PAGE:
News Column

Daily Deals Companies May Need New Sales Strategy

March 5, 2013

By Hadley Malcolm

daily deal shopper

Daily deals may have ballooned to stardom, but the craze is just as quickly starting to deflate. After Groupon, a pioneer in the space, fired its founder and CEO Andrew Mason last week, several experts say daily deals companies need to seriously rethink the way they do business.

Groupon fired Mason Thursday, a day after reporting fourth-quarter earnings that missed analysts' expectations. Shares were down 25% after the report, before jumping slightly on news of Mason's firing. Groupon experienced massive growth after launching in 2008, and hired an equally massive workforce in the years that followed, but didn't bring in the revenue to justify it.

As other daily deals companies jumped into the space, the market became overcrowded, the deals redundant, and merchants grew frustrated once they realized offering a deal didn't necessarily help business.

Analysts and others won't go as far to say daily deals will fade away completely, but the space will shrink and companies such as Groupon and Living Social will have to come up with new strategies for long-term success. Here are some suggestions:

Offer deals that stand out. By this point, consumers are bored by the constant barrage of e-mails offering discounts on bikini waxes, hair salons and random Thai food restaurants. "The deals are for the same types of products with hardly any variations," says Tom Adams, 33, of Chesapeake, Va. Others say the quality of the deals has declined, and there's too much emphasis on selling products rather than experiences.

"When the deals were more experiential they kind of piqued interest a little more," says Kait Smith, 24. "My favorite deals have been ones that really enabled me to try new things." Smith recently purchased a deal through Living Social for a trip to Mexico, and says her favorite deal she ever bought was for a jet-ski rental.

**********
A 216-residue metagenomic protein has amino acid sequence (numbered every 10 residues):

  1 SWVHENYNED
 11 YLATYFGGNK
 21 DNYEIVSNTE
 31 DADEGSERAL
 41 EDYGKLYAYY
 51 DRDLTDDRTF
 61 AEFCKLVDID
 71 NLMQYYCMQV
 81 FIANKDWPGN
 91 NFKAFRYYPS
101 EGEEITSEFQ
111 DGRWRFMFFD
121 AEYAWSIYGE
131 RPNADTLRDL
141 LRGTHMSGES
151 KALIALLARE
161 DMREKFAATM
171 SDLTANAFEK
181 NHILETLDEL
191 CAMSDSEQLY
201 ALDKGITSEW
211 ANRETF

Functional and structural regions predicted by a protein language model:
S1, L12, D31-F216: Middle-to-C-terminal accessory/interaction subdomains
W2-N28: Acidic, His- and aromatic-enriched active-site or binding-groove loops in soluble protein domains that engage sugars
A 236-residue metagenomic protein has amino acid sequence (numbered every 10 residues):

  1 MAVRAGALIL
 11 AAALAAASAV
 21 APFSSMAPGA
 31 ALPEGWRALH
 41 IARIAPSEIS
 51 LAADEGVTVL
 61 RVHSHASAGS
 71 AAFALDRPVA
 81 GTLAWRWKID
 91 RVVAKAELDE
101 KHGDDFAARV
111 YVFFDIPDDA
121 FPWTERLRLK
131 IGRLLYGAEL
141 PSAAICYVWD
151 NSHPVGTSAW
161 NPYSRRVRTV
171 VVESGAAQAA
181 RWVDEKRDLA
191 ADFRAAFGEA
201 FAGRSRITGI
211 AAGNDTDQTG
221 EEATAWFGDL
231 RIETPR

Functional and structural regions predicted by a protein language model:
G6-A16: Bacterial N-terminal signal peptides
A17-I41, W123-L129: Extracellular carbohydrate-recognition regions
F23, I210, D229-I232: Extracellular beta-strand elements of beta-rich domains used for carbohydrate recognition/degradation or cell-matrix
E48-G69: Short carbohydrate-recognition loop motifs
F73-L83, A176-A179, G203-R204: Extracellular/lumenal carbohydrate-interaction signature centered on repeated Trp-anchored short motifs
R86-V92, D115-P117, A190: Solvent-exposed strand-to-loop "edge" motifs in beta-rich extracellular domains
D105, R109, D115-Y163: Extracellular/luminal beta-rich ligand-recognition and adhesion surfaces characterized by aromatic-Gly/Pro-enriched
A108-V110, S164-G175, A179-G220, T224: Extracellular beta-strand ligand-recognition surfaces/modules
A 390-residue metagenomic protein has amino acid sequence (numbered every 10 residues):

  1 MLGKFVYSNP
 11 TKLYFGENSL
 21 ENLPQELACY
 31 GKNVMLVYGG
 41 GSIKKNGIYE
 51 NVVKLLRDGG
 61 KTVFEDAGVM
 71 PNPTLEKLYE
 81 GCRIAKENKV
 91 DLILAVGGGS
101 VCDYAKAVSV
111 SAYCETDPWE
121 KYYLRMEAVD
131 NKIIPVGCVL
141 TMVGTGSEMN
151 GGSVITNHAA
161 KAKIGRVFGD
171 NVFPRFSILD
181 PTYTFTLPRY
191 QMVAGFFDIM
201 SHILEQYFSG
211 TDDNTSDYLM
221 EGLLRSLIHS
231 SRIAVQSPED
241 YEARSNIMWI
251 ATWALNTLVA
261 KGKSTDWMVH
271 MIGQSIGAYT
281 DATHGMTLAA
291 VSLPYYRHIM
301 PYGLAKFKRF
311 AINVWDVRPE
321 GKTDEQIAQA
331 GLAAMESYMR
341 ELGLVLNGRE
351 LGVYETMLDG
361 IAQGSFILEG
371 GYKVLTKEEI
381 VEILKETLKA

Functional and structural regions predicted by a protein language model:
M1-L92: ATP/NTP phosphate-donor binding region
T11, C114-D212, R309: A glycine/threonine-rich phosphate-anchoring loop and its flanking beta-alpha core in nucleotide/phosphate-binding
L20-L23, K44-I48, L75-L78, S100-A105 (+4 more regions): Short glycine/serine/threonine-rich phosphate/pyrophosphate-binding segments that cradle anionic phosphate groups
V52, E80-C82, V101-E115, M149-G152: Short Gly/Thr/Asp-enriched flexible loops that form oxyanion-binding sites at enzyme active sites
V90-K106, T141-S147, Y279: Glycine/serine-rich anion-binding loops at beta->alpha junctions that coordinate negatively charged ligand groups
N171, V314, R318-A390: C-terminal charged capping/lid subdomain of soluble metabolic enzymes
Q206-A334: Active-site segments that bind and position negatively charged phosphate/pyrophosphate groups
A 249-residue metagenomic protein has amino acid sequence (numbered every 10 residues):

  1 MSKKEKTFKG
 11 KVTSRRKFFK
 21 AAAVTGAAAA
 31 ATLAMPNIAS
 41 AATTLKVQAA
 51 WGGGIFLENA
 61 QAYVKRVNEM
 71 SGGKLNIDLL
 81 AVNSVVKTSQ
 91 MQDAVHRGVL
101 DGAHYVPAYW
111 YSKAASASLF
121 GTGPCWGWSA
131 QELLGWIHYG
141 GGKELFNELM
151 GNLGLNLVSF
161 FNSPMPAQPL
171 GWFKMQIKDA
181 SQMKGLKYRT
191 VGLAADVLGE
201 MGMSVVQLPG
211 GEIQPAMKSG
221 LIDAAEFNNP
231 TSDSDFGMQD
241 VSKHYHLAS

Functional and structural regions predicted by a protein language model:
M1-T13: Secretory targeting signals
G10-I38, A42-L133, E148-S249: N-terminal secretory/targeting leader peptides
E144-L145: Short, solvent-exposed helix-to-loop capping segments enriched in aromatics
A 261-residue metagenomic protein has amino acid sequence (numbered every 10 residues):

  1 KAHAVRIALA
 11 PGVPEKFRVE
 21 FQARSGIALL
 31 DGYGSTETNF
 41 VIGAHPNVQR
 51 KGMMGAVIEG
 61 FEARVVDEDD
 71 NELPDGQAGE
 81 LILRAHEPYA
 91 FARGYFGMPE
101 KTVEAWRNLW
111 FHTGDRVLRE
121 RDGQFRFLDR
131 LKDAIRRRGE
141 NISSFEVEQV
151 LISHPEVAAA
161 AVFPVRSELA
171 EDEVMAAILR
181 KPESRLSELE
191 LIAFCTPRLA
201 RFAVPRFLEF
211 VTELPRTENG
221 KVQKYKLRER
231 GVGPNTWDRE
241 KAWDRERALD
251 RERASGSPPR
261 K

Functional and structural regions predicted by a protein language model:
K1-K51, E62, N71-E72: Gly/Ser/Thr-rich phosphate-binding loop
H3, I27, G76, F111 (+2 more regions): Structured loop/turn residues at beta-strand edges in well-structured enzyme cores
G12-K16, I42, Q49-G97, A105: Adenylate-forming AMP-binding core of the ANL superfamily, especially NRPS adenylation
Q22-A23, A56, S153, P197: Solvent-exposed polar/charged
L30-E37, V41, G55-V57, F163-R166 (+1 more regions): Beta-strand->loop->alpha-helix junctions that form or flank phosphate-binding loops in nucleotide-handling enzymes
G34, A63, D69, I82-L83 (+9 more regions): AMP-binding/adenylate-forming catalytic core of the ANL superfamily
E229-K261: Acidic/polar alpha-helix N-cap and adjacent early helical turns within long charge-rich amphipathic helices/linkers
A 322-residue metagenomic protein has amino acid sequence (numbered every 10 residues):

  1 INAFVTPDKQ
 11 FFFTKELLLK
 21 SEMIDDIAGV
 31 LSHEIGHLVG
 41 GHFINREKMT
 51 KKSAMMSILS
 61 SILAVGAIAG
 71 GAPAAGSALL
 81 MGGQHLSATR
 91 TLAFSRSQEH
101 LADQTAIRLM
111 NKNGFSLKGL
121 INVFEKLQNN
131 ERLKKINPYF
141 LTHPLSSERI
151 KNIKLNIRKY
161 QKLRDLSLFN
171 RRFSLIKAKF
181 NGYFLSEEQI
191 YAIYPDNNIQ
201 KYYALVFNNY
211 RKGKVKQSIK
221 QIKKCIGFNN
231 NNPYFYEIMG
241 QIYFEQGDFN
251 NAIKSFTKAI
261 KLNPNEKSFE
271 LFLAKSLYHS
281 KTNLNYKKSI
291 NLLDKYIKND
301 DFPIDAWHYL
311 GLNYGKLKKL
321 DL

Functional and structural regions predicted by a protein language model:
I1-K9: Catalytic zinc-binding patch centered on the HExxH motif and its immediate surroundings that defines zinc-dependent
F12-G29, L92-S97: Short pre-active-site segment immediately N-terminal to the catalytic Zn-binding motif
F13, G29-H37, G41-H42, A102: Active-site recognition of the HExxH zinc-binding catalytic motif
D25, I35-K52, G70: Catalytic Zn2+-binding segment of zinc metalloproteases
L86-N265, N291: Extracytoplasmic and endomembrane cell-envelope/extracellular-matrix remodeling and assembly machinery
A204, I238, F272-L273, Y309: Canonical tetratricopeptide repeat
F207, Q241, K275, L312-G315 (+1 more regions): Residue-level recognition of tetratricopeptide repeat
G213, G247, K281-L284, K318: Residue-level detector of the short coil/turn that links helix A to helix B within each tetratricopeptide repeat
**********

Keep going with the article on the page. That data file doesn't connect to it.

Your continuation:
Groupon and Living Social have both started offering deals on an assortment of goods, from iPhone cases to blankets to curling irons, where profit margins are a lot smaller, says Kathy Gersch, executive vice president for Kotter International, which helps companies implement new strategies.

"They make less money on those deals," she says, and it means they're competing in a space dominated by the likes of Amazon and eBay.

Find other ways to make money. Daily deal companies face a conundrum, and that is that they can't survive solely on daily deal offerings, Gersch says.

"It's going to be difficult in such a competitive market unless they can monetize in other ways," she says, such as leveraging data they've collected from doing business or building on partnerships with merchants.

Or perhaps daily deal sites can partner with large retailers or restaurant chains on a digital couponing strategy, says Jonathan Marek, senior vice president at Applied Predictive Technologies, a company that provides software and other tools for businesses to determine how profitable their business strategies are.

"Large retailers and large restaurant chains, they do all kinds of couponing and promotional offers," Marek says. "If I were Groupon, I would be thinking about, do I have something proprietary that could actually help me help those companies to do this better."

Realize who your customer is. The problem with deals companies is that "they have a fundamental disconnect in understanding who their customers are," says Sucharita Mulpuru, a retail analyst at Forrester Research. The primary customer is not the person buying the deal, but the merchant.

"And if they service that customer, they have a shot at survival and being around in 10 years," she says.

Instead, daily deals companies have focused on offering a lightning round of new options to consumers without much regard to how it pays off financially for the merchants.

"The deep discounts don't work for their customers, meaning the businesses," Marek says. "You would need to see massive amounts of new customers come again and again in order for it to work, and that just doesn't happen."

Instead, he says, places such as restaurants and spas end up drawing one-time customers looking to save money or customers who otherwise would have paid full price because they already frequent the business. Either way, they lose money.

Make it profitable for businesses, not just for you. "You have to have a model where your customer benefits in the end economically," Marek says.

He envisions more emphasis on options like Living Social's takeout and delivery, which advertises real-time, hyper-local deals on lunch and dinner spots. From a restaurant's perspective, it's a better way to draw new customers, Marek says.

Bottom line: Daily deals will live another day, or several years. But sites will become much more tailored.

"This is not the death of the daily deal," Mulpuru says. "It's probably going to get smaller but more profitable. Which is good for everybody."



Source: Copyright USA TODAY 2013


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